OM-related services are generally employed in a graded manner whereby the scope and complexity of the services increase according to the number and nature of recognized hazards identified within the workplace. Nevertheless, the services employed by any particular facility or program reflect at least a portion of the broad range of services encompassed by the specialty of Occupational Medicine. For additional information regarding these services, please consider the Overview of Occupational Health course previously presented to DOE Headquarters by the Johns Hopkins University Education and Research Center for Occupational Safety and Health, Mary L. Doyle, MPH, RN, COHN-S/CM, Director
Overview of Occupational Health - Johns Hopkins University (2002)
OM supports health and safety through the prevention, as well as the management of injury and illness. Medical screening and surveillance for the early detection of overexposures and health effects are central considerations. However, the medical screening and reasonable accommodation of employees with medical conditions which may predispose them to injury or illness reflect advancements in both the health sciences and the legal protections of employees. When effectively coordinated with the services of other disciplines such as safety personnel and attorneys, great gains can be achieved in health, safety, and productivity.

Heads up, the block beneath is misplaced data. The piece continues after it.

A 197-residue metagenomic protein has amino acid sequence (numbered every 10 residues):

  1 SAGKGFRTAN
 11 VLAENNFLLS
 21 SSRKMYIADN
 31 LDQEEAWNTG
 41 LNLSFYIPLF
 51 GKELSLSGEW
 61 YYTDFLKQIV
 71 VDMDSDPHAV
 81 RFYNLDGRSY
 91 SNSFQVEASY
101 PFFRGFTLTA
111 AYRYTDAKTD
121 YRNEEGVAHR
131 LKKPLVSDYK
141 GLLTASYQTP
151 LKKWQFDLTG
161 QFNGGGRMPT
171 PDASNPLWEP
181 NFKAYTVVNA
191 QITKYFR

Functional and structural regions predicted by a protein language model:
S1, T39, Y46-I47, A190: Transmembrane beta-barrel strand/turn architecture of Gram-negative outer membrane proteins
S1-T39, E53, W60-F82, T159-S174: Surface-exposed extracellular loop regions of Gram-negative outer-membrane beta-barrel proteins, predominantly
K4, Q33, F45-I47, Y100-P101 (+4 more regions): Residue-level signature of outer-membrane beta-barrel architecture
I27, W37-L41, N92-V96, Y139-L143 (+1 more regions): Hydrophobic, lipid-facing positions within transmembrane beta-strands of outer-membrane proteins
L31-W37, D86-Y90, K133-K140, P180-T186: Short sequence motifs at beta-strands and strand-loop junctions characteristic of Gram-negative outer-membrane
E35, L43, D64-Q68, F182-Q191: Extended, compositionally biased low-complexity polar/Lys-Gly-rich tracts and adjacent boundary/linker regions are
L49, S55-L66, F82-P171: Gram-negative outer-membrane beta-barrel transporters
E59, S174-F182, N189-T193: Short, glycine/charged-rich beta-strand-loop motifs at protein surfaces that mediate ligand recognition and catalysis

OM supports security, as well, through the assessment of physical and mental suitability of personnel for security-related duties, including access to information and materials associated with national security significance. Protective Forces personnel also undergo assessments which both ensure their suitability and enable their effective rehabilitation and reintegration following significant injuries and illnesses. When health care providers serve as intermediaries between personnel and security program management, the required balance between confidentiality and the communication of medical conditions representing significant security risks can be achieved.
Michael Ardaiz, MD, MPH, CPH
Chief Medical Officer
1000 Independence Ave., S.W.
Washington, DC 20585
(202) 586-8758 (phone)
Claudia Beach, RN, BA, COHN-S
Occupational Health Nurse
19901 Germantown Rd.
Germantown, MD 20874
(301) 903-9826 (phone)
President Barack Obama speaks with Dr. Anthony Fauci, Director, National Institute of Allergy and Infectious Diseases, Secretary Kathleen Sebelius of the Department of Health and Human Services (left), and Dr. Francis Collins, left, Director, National Institutes of Health (third from left).
The CMO and Dr. James Seward, Board-of-Directors member of ACOEM and LLNL Site Medical Director (right) participating in a panel discussion on the recent disaster in Japan during the 2011 American Occupational Health Conference (AOHC).